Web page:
* During the last days of the filing season Russ Fox provided his annual listing of the top ten “Bozo Tax Tips” – “strategies that you really, really, really shouldn’t try” - at TAXABLE TALK. 
The most important tip for everyone to read is #3 – “Let Your IRS Notice Age Like Fine Wine!”.  I say this time and time again, as Russ suggests in the post, “it’s something that bears repeating”.  If you receive a letter or notice from the IRS or a state tax agency GIVE IT TO YOUR TAX PREPARER IMMEDIATELY!
Perhaps the biggest bozo in the group is featured in #6 – “Publicize Your Tax Crimes on Social Media!”.  A typical example of how stupid young people are today, and how the irresponsible use of “social media” encourages and publicizes their stupidity.
A good reminder from Commissioner Koskinen - "I think it’s important to remind people that the IRS does tax administration, not tax policy. Policy decisions are the domain of the Administration and Congress."  If you think taxes are complicated and unfair the IRS is not to blame – the idiots in Congress are.
And I add my voice to that of IRS employees – “Everyone at the IRS would be delighted if you could make the tax code simpler.”  I do not believe a simpler tax system would hurt the tax preparation business – at least not my business.
* Kelly Phillips Erb published an impressive blog post series on "Taxes from A to Z".  At the end of the Z post you can find links to all the entries in this series.
* Ever wonder “Why is the SE Tax Deduction Taken on the 1040 and Not on Schedule C?  Jason Dinesen explains at DINESEN TAX TIMES.
I have a better question – why is the self-employment health insurance deduction an “adjustment to income” on the 1040 and not a business deduction on the Schedule C?  Deducting it on Schedule C would be make the deduction more equal to how it is treated if the business owner organized as a one-person corporation and would ultimately reduce the amount of self-employment tax, as the deduction as an employee benefit on a corporate return ultimately reduces the amount of FICA tax.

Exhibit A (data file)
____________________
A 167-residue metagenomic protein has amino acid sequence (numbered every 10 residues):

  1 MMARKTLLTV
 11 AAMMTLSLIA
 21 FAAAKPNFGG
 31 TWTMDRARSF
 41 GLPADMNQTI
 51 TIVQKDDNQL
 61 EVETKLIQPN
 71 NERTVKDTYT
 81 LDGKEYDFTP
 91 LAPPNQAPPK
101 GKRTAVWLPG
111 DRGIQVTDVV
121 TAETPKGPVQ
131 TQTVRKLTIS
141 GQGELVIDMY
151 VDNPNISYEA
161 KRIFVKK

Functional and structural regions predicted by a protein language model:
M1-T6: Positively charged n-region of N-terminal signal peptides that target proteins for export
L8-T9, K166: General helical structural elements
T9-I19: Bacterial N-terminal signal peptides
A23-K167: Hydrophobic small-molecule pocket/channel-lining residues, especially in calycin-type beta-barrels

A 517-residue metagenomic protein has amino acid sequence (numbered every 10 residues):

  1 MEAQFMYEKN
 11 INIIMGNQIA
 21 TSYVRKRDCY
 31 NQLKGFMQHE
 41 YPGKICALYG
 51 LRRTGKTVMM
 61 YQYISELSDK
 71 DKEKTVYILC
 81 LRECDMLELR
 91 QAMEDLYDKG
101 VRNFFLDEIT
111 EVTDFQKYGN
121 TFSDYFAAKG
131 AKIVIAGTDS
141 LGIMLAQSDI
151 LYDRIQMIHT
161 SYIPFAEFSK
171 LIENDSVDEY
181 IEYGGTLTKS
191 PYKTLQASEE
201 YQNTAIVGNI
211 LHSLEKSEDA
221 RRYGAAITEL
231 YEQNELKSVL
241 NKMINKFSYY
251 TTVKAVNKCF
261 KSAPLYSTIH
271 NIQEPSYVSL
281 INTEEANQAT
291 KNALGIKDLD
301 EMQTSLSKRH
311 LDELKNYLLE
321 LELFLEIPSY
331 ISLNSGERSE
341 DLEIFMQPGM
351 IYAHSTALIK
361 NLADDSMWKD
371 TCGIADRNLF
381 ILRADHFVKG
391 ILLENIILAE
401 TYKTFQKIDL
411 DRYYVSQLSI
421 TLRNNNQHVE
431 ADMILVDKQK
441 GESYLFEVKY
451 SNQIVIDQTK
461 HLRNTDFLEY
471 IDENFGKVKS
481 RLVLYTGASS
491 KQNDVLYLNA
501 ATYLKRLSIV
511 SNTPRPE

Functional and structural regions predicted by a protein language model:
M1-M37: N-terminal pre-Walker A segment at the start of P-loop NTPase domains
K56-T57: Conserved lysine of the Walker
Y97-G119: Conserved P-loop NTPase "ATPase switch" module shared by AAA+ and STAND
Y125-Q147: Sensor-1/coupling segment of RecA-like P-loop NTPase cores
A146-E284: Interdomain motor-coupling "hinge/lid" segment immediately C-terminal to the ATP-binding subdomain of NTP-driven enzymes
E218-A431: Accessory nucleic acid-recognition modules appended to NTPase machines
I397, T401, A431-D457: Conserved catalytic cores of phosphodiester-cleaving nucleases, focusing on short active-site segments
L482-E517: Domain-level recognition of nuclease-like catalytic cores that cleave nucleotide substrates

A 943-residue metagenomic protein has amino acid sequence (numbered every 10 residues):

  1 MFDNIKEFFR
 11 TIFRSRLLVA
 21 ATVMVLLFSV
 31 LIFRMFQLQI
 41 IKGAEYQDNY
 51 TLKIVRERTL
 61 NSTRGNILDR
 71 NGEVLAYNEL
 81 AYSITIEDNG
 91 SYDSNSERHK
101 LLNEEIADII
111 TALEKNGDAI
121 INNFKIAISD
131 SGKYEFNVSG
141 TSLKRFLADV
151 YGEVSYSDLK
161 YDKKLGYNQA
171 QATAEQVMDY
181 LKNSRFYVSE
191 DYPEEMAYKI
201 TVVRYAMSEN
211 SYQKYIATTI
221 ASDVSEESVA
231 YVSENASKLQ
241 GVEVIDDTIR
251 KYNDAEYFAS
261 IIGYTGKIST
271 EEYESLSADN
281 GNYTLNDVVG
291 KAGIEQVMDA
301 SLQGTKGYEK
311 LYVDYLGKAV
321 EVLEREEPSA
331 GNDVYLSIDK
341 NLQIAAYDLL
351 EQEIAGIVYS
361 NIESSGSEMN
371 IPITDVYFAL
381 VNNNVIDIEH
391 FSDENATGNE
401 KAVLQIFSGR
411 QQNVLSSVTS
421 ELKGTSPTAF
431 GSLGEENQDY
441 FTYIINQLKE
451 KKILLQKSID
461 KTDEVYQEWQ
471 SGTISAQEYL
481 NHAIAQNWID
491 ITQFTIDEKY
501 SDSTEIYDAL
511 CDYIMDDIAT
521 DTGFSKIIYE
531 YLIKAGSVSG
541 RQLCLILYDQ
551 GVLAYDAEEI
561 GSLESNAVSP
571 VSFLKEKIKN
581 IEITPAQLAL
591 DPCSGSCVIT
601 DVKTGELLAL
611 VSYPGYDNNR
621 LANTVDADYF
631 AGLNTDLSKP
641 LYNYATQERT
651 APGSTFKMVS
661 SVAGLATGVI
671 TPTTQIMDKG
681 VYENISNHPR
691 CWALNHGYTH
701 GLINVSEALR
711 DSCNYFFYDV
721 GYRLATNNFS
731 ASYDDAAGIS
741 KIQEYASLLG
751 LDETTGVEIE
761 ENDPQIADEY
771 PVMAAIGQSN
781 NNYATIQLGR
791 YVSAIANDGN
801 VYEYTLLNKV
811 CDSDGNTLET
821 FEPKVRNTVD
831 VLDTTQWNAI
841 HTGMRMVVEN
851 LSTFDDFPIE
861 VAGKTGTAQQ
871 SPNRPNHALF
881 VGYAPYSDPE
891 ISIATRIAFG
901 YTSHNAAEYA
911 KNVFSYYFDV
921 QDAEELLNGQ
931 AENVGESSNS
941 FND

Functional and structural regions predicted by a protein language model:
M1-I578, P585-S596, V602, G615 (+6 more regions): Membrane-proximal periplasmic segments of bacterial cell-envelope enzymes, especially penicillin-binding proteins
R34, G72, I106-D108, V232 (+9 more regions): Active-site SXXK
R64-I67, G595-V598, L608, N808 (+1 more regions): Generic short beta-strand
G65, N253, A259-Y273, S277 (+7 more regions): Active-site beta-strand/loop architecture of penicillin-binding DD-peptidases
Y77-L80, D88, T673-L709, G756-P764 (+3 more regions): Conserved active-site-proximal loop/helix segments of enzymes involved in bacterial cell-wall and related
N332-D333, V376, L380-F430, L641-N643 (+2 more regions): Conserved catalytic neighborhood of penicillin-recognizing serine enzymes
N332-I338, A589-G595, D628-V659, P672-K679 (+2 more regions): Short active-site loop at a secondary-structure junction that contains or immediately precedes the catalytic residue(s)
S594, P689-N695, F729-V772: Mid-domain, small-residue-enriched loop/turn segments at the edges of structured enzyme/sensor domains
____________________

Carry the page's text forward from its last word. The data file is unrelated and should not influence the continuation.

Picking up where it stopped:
FYI – it was allowed as a Schedule C deduction for one tax year in recent history.
* Jason also deals with the question “Do I Need a Receipt for Charitable Contribution Less than $250?”.
The answer – a definite “yes”.  You need some kind of receipt or documentation for every single charitable contribution, regardless of the amount or the charity. 
FYI - I discuss deducting charitable contributions in depth in the premiere issue of my new newsletter ROBERT D FLACH'S 1040 INSIGHTS.
* Congratulations to Professor Annette Nellen, whose 21st CENTURY TAXATION blog was included on a list of “Best Accounting Blogs of 2017”.  
I applaud Annette for her attempts to encourage discussion on important tax issues.
* According to IRS “Filing Season Statistics for Week Ending April 14, 2017” there have been about 5% few tax returns received this year. 
You couldn’t prove this by me – I had no more GDEs this year than last year.
Some good news – the average refund is up 2.1%.
* I realize you have already filed your 2016 tax returns (unless you requested a GD extension).  But if you discover anything in the above blog posts and online articles that you could have claimed on your return to reduce your tax liability all is not lost.  I explain in my vintage post “Amending Your Return”.  This post is a decade old – so add ten years to the years referenced in the discussion.
My opinion of the idiot in the White House (I realize there are currently several idiots in the White House – but then I use this description I mean the head idiot – Tronald Dump) has not changed.  I continue to oppose and denounce Trump as a dangerous mentally unstable narcissist.  For the sake of the country and the world he must be removed from office ASAP.
Check out this editorial from the Los Angeles Times on “Our Dishonest President” – the first in a series of editorials on “The Trouble With Trump”.
And Trump’s selfishness – his basic motivating factor in everything – continues to unnecessarily cost the American taxpayer and local governments millions of dollars, as NBC recently discussed in “Trump’s Mar-a-Lago Travel Triggers Cost and Ethics Concerns”.
Finally, make no mistake – both of these statements are equally true:
Kim Jong-un is a volatile and unstable narcissist.  Giving him push-button access to nuclear weapons is truly dangerous for the entire world.
Donald Trump is a volatile and unstable narcissist.  Giving him push-button access to nuclear weapons is truly dangerous for the entire world.

   PS – Tomorrow I will post my annual review of the tax filing season.